Geography of Canada
- Canada is the second largest country in the world (space wise, not population)
It is slightly smaller than all of Europe which is made up of 45 countries.
- Canada is 4,800 kilometres from north to south and 5,000 kilometres from west to east.
It only borders 1 country, the United States.
- 90% of Canada is too cold for agriculture to take place.
It’s a great big, cold country that’s all by itself.
These 3 facts: size, northern location, and isolation influence it’s physical geography.
Physical Geography includes : Landforms, soils, surface waters, climate and vegetation.
The landscape of Canada was also affected by glaciation and was under a thick sheet of ice called a glacier.
Almost all of Canada was under ice a sometime during the last 1.5 million years. Now only 1% is under ice.
Canada consists of 6 major regions that make up its economic practices. These include:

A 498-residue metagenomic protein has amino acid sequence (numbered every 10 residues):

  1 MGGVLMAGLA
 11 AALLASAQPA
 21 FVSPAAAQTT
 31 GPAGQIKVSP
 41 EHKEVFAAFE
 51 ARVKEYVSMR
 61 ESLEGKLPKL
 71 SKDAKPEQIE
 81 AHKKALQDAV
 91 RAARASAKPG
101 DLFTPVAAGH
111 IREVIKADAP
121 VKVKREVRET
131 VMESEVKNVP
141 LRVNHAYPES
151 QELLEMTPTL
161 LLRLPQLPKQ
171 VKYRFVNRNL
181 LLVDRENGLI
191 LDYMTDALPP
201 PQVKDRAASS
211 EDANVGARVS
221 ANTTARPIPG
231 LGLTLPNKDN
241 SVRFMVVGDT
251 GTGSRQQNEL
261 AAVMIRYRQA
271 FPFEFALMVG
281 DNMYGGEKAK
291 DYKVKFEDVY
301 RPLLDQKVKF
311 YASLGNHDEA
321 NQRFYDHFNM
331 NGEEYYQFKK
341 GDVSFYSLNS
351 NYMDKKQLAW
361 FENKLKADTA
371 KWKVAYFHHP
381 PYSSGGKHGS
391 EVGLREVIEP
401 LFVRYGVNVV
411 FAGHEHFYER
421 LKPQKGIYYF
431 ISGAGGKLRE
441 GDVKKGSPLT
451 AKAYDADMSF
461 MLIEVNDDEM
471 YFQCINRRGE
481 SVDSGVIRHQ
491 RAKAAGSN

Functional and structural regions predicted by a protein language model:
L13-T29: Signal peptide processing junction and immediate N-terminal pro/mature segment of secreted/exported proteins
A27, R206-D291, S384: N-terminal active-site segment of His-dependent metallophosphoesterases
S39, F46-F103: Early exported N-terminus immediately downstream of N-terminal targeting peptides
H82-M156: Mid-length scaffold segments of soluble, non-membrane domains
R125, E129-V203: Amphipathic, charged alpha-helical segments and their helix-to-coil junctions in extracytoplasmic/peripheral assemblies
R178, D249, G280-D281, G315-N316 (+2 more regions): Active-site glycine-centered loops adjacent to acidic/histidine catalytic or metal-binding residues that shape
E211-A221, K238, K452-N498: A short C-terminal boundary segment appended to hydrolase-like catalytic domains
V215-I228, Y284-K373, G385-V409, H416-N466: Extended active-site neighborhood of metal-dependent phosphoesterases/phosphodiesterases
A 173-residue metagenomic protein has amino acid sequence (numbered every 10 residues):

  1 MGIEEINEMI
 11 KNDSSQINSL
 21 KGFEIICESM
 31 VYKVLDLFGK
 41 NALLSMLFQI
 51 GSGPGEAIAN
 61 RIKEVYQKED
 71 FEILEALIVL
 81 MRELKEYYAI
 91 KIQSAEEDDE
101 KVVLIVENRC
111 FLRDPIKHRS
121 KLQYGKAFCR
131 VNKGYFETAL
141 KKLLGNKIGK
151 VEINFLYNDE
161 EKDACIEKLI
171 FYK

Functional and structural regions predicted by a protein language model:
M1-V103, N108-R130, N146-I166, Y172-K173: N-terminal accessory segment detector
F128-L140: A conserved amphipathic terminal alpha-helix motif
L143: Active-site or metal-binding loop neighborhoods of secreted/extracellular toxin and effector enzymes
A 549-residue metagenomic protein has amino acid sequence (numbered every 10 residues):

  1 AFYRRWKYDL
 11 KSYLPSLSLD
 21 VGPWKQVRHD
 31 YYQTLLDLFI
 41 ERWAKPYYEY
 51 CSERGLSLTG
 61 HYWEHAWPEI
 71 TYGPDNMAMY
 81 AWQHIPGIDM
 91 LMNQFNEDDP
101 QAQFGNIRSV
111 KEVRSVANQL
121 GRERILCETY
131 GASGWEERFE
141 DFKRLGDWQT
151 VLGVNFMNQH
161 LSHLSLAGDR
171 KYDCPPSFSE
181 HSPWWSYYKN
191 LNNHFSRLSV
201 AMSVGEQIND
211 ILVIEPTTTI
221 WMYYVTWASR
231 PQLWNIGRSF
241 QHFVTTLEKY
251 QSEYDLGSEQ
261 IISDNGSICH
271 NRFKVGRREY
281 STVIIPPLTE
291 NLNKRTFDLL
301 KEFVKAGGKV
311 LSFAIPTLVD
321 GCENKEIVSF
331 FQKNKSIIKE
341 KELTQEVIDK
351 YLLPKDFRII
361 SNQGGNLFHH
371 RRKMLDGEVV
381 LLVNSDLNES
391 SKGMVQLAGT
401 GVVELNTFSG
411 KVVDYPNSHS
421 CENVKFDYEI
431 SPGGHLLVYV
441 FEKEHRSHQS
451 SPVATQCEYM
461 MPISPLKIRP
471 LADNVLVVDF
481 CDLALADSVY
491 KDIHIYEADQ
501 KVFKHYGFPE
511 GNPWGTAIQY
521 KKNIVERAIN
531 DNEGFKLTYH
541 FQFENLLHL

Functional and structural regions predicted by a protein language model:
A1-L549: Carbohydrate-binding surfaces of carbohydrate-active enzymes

- Western Cordillera
- Prairie Plains
- Canadian Shield
- Arctic North
- St. Lawrence Lowlands
- Atlantic Region
1. Western Cordillera
- The Western Cordillera runs along the west coast of North America. The Rocky Mountains are the eastern boundary, but in the US, the Western Cordillera runs into the interior of the continent. This region is made up of new rugged mountains.
Major provinces include British Columbia and Yukon Territory.
The west coast has a maritime climate. The region is a major source of lead, zinc, copper, and gold. Therefore, the economies in the Western Cordillera are based on logging, mining, and tourism.